Link Building Tips

Building Link Popularity is a great way to help your site gain competitive PageRank (PR). Links from other sites also send direct visitors to your site. A little care in developing links will go a long way in getting your site ranked high in Search Engines.

In this article:

  • PageRank of the linking page.
  • Total number of links on the linking page.
  • Industry relevance.
  • Page relevance.
  • Anchor-Text.
  • Dynamic link pages.
  • JavaScript link pages.
  • Redirected links.
  • Framed sites.

PageRank of the linking page
PageRank of the linking page, one of the most important factors, determines how much valuable importance is passed on to your page. The higher the PageRank of the page linking to you, the higher the value you get.

Each link to your Web site is considered a vote. If your neighbor states in public that you are very trustworthy, or that you are his best friend (Google PageRank 2), this is of course a less important vote than when the President of your country says the same (Google PageRank 9).

Number of links on the linking page
The value your web page gets from a linking page is equal to the total PageRank value of that page divided by the total number of outgoing links on that page. Getting a link from a PR4 page that has only 20 outgoing links is much better than getting a link from a PR4 page that has 60 outgoing links.

With the same philosophy, it is better to get a link from a PR2 link page that has only 10 outgoing links than getting a link from a PR4 page that has over 100 outgoing links. It is therefore as important to evaluate the total number of outgoing links on a links page, as it is, to evaluate the PR of the linking page. This is where many people often falter, as they usually insist on getting a link from a high PR page, but if that page has 100 outgoing links, your page would only get 1/100th of that value.

Industry relevance
Search engines give higher importance to links pointing to your site from your own industry segment as opposed to those from unrelated industries. A link on a site about motor sports will do very little good for a restaurant site, however a link in a food services directory will likely have high relevance.

Searching industry relevance pages:
Search for similar pages once you have found a really good page. Look for “similar pages”, “related pages” or “more like this” next to entries in any search engine’s results list. Alternatively use the Page Specific Search on the Google Advanced Search screen.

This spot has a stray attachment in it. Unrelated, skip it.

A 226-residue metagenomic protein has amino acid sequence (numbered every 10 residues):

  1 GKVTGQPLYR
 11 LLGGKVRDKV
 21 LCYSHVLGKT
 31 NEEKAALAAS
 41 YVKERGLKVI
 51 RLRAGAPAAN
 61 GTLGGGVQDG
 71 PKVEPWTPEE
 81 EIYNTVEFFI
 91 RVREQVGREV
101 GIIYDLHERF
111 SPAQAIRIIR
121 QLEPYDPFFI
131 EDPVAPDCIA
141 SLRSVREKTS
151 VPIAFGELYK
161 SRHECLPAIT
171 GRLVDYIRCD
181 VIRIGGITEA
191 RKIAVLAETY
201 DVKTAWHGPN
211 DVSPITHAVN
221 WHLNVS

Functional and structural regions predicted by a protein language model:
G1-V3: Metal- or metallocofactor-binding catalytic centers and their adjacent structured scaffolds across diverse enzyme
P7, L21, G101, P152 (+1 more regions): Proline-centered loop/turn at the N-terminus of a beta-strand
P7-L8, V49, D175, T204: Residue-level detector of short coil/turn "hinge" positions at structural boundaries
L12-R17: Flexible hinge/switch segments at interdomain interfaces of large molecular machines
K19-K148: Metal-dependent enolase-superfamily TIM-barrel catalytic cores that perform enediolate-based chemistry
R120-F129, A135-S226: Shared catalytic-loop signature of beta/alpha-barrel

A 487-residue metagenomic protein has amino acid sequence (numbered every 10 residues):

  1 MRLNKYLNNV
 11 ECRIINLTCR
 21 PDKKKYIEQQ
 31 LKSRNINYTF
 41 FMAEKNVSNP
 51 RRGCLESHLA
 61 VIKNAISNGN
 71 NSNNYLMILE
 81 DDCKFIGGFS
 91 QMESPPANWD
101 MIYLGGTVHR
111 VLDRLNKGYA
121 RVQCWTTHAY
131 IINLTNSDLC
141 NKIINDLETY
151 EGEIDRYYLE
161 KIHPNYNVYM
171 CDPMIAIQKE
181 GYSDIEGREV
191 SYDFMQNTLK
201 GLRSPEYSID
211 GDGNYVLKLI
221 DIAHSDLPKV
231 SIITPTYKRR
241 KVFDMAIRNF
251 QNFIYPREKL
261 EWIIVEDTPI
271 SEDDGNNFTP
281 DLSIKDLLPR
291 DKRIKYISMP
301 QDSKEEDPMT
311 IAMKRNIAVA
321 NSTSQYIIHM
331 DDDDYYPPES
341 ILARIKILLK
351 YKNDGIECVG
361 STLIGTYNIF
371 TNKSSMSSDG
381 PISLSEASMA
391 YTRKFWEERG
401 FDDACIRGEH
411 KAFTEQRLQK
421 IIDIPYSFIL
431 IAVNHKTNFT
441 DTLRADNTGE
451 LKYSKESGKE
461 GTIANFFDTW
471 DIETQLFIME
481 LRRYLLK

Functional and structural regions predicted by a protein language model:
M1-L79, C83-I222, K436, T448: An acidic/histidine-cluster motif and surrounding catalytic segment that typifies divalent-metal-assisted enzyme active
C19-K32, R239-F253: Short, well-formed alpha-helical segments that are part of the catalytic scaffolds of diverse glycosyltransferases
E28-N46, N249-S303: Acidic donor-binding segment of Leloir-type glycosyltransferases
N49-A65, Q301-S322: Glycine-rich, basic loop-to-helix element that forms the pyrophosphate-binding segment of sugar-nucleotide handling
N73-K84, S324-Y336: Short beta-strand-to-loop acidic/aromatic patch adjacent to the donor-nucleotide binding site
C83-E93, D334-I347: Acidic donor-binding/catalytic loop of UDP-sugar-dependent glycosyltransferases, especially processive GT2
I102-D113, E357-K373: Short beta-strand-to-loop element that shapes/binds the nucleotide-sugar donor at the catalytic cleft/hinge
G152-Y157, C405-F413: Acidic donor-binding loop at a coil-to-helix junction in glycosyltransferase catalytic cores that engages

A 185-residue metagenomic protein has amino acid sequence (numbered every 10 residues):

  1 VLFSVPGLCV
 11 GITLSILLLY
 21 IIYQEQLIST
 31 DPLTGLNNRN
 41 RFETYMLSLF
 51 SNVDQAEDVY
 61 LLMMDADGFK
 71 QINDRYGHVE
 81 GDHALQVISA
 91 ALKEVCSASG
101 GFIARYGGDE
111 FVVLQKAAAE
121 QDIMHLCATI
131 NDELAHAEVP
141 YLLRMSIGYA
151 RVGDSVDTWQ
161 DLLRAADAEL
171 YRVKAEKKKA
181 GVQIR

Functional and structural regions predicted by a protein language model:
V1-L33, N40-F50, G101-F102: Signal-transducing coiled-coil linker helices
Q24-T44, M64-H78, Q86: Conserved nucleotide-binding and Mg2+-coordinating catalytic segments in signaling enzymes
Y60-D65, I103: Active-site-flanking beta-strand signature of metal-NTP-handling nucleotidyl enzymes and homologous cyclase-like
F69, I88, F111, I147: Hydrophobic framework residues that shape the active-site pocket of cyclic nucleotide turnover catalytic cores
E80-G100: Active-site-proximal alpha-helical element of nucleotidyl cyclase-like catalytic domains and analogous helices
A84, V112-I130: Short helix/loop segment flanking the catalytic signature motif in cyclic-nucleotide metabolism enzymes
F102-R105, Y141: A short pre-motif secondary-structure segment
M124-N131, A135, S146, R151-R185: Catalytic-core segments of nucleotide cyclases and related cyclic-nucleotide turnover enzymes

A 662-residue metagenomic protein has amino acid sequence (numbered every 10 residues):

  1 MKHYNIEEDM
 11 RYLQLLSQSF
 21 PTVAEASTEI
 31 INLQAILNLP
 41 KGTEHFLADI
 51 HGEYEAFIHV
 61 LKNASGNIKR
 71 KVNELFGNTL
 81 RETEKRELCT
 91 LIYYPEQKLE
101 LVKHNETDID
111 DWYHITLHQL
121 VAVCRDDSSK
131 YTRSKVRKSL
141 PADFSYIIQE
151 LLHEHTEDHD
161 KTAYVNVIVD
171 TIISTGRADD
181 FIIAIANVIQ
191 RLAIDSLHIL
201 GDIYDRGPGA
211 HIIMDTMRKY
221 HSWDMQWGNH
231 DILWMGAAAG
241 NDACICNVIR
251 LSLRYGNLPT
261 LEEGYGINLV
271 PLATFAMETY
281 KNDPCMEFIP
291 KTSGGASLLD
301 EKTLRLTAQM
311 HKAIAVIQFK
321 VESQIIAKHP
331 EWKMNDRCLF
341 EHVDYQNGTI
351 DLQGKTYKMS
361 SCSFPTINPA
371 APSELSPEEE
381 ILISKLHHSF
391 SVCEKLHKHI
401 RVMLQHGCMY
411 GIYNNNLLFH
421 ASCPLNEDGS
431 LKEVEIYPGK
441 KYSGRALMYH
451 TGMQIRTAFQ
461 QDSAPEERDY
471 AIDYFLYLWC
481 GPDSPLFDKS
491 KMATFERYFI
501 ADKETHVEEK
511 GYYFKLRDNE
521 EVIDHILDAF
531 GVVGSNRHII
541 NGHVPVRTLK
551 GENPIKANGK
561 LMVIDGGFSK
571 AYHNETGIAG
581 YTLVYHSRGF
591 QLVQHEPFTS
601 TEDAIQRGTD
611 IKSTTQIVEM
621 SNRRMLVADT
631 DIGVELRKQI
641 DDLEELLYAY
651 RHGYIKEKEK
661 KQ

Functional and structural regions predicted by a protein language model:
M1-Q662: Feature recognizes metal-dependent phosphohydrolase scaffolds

Page relevance
Most sites offering links have several categories listed on their sites. Try to get a link from a category that closely matches your own industry. For instance, if you have a site related to hotels, then, on your partner site, a tickets site for example, try to identify a resource directory pertaining to hotels, resorts, reservations, vacation packages, travel, tourism, food and beverages, etc.

An algorithm called Applied Semantics determines the industry relevance of a page within a site. The Applied Semantics algorithm studies various keywords on a Web page and tries to determine the industry or business segment of each page. Applied Semantics estimates the industry segments that are relevant to a particular page.

Anchor Text is the visible hyperlinked text on a Web page. Since anchor text is very important, make sure that your most important keywords appear in the anchor text from the link pointing to your site. It tells search engines what the page is about. Used wisely, it boosts your rankings in search engines, especially in Google.

If you use “click here” as the words people are going to click on, you’re telling people the page is about the subject “click here”. If you use “Part 2” as the anchor text, your telling the search engines the page is discussing “part 2”.
You wouldn’t want to rank highly for “click here” or “Part 2”.

However, if your site is all about purple widgets, you don’t want only “purple widgets” to be used as the phrase in every link to your site. Over-optimizing like that would create an unnatural pattern.

You can use anchor text in:

  • External links from other sites.
  • Internal links on your pages.
  • Navigation maps.
  • Links on your main page. A very important spot.
  • Remember that real live humans will read your links as well as search engines, so the words in your anchor text need to make sense!

Dynamic link pages
You should also watch out for any link pages that are generated dynamically. Chances are that such pages would not get indexed soon enough, which means that a link from such a page would not benefit you. Some dynamic link pages are intentionally generated in such a way so as to prevent them from getting indexed. Some unscrupulous webmasters do this to trick you to prevent any PageRank leaking from their site to yours.
Links from such pages therefore do not give you any benefit.

Javascript link pages
It is also important to identify pages that are generated through Flash or a JavaScript, as Search Engines cannot read Flash pages nor can they read the links embedded within Flash. These are some of the tricks unethical webmasters use. While such a site may claim to have placed a link to your Web page, in effect they are not giving you any benefit.

Redirected links
A link that is first redirected to another page within your partner site before pointing to your site is a redirected link. You should watch out for such links, as search engines do not give weight to redirected links. It is very unlikely that your site would draw any benefit from a redirected link.

Framed sites
Avoid getting links from framed sites as Search Engines cannot read texts within frames.
A link placed on a framed site would not give your site any benefit, as Search Engines would not be able to recognize such a link.

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